Funding and Awards

The Tina Han Su Cooper Class of '66 Award

Deadline: April 9th

What is it?

The Tina Han Su Cooper '66 Award honors an outstanding  undergraduate engaged in the study of Chinese cultural areas.  It recognizes student achievement and supports the awardee's longer-term intellectual development including possible preparation for graduate school.  The award may be used for the following purposes:

  • summer intensive Chinese language study at the advanced-intermediate or advanced level (in the U.S. or overseas);
  • summer or winter research leading to a senior thesis;
  • summer coursework related to Chinese cultural areas at another university.

At the end of the award period recipients must submit a 3-5 page report summarizing the activities supported by the award and how these have contributed to their academic and professional goals. 

This award is founded in memory of Tina Han Su Cooper, who graduated from the College of Arts and Sciences in June 1966 with distinction in all subjects, having majored in Far Eastern Studies.  Tina was born in China during the Second World War; she pursued Far Eastern Studies at Cornell to understand her Chinese heritage more comprehensively.  She spent her junior semester abroad at the London School of Economics.  After her baccalaureate degree, she pursued her interest in Chinese culture at Harvard University, where she received a master's degree with honors in Far Eastern Studies.  Tina Han Su Cooper's intellectual journey offers inspiration to a new generation of students at Cornell.

Who can apply?

Eligible student applicants :

  • Second- or third-year students at Cornell;
  • who have already demonstrated a significant interest in the study of Chinese cultural areas through at least one course taken in Cornell's Department of Asian Studies.

Applicants for the award need not be Asian Studies majors or minors.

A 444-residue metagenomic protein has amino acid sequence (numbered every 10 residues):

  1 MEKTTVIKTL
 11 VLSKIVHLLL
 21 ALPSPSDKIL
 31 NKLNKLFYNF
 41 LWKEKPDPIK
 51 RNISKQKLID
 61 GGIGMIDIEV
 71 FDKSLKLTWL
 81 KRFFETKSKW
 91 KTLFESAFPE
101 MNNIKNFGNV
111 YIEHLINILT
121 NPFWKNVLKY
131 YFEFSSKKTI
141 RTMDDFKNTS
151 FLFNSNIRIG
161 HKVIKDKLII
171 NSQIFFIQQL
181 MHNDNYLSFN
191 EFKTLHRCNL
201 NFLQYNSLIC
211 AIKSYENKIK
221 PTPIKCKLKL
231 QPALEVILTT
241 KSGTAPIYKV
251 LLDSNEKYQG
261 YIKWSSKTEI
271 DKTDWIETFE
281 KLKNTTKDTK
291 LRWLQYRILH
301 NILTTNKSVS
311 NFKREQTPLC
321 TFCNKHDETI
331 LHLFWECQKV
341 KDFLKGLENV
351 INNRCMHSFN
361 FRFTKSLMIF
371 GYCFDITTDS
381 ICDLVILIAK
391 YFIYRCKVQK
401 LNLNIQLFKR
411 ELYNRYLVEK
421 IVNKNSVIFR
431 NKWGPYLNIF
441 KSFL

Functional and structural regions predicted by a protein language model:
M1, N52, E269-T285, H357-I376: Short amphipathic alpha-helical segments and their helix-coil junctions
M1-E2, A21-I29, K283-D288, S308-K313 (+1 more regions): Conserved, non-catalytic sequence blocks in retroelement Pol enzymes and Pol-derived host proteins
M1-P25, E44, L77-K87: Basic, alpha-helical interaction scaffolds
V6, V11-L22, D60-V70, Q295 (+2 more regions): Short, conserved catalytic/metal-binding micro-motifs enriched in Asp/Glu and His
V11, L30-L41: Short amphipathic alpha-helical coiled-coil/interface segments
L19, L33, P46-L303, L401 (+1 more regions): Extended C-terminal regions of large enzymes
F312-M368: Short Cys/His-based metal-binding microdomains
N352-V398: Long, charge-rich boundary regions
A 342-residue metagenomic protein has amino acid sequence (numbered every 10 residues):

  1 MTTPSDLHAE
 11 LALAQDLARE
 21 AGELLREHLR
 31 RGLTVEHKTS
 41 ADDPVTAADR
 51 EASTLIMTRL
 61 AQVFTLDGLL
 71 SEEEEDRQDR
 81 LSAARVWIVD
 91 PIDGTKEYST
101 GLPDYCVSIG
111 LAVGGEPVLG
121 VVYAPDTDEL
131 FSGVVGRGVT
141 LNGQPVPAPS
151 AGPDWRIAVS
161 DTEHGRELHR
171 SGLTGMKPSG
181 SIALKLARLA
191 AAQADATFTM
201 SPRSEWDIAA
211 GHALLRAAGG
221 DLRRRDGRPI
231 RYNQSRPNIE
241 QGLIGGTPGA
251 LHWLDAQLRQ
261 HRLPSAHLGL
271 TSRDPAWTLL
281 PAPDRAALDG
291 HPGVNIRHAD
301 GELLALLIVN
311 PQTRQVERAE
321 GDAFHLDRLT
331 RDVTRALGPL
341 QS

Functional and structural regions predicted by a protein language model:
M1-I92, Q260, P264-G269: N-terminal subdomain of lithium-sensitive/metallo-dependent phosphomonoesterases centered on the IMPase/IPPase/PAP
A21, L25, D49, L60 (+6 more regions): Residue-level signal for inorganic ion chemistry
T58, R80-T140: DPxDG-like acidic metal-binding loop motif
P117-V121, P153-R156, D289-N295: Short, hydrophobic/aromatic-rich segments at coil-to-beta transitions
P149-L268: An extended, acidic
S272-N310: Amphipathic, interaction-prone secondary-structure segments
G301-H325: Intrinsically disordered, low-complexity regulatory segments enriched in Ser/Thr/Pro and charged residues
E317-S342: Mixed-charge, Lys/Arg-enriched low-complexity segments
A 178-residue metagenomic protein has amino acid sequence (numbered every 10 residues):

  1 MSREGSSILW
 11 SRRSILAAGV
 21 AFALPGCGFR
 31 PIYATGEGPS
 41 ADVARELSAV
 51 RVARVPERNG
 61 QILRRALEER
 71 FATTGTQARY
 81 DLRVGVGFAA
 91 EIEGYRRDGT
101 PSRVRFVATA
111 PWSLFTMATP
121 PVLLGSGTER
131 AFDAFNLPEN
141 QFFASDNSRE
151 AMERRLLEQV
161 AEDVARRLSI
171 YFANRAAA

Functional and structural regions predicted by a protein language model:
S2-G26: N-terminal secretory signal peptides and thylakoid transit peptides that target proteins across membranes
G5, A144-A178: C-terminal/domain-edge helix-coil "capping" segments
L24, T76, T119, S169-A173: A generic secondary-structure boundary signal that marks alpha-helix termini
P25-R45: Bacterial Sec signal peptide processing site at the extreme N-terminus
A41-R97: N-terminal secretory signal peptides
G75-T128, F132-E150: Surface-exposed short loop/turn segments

When is the deadline?

April 9th

How do I apply?

Submit to as a single PDF, including:

  • Application Form;
  • permission for Asian Studies to access your transcript;
  • a 2-4 page proposal addressing the eligibility criteria and containing a detailed project timeline and budget;
  • minimum of one, maximum of two, recommendation letters from Asian Studies faculty working in areas related to China studies.

For inquiries, contact the Asian Studies' Director of Undergraduate Studies.

Study, Research, and Service Travel Grants

This travel grant award program is subject to Cornell's current travel policies.

Deadline: April 9th .

What is it?

The Asian Studies Study, Research, and Service Travel Grant provides funding for travel and living expenses for the study, service, or research, in an Asian country.

  • Students receiving grants are responsible for managing all aspects of their trip including:
    • making their own travel itinerary
    • arranging travel and accommodations
    • managing their own budgets
  • At the end of the travel recipients must provide documentation of travel and submit a 3-5-page report summarizing the language and cultural experiences. 

Who can apply?

  • Applicants may be from any college or major; their proposed project must relate to their area of study.
  • Applicants should have a strong cumulative GPA, a well-articulated project, and submit an appropriate budget. 
  • Priority will be given to students who
    • have completed 2 years of language work in the relevant language prior to the intended travel;
    • have no prior travel experience in the area of travel;
    • and are Asian Studies majors or minors.

Awardees must be enrolled at Cornell in the semester following travel.

When is the deadline?

Deadline: April 9th.

How do I apply?

Applicants must complete an application form, and provide the following:

  • a 1500-word proposal about the plan of study or service or research (consisting of the title of the project, project summary, project detail, a detailed project timeline, and a detailed budget);
  • a list of the current Academic Year Fall and Spring courses;
  • two letters of academic recommendation, one from a language teacher (preferably of a language relevant to proposal) emailed to*,
  • letter of recommendation from host institution if you are doing a service project emailed to*.

Application and other documents should be submitted to

Frequently Asked Questions about the Travel Grants.


Diversity Research Grants

Deadline: April 9th.

What is it?

The Department of Asian Studies awards multiple Diversity Research Grants of $7500 for undergraduate students from under-represented and marginalized communities (see definition below), to conduct research on any topic relevant to Asian Studies (note: this is not a travel grant).